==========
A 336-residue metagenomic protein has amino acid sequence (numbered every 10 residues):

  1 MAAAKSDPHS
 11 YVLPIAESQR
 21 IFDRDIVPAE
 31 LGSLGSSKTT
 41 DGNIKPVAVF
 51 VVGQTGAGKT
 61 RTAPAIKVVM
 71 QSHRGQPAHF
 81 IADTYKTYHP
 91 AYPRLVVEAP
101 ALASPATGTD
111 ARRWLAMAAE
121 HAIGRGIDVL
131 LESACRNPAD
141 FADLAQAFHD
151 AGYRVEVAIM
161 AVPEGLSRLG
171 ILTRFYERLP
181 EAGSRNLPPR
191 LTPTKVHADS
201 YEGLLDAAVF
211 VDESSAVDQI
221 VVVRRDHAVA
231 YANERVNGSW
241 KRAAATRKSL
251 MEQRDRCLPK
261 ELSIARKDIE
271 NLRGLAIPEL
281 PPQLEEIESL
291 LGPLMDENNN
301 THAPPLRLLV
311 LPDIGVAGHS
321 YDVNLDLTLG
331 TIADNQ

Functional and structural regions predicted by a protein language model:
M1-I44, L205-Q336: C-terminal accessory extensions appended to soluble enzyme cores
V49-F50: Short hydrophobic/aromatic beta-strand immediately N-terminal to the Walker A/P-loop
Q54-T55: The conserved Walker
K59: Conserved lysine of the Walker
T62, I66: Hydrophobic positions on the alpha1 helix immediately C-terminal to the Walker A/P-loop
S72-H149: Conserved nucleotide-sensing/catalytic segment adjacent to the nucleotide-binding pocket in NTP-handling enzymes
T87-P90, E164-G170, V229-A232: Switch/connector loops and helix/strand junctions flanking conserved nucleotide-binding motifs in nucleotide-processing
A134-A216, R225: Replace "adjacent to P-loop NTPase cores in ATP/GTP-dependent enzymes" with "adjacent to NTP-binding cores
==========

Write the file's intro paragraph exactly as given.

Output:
A 336-residue metagenomic protein has amino acid sequence (numbered every 10 residues):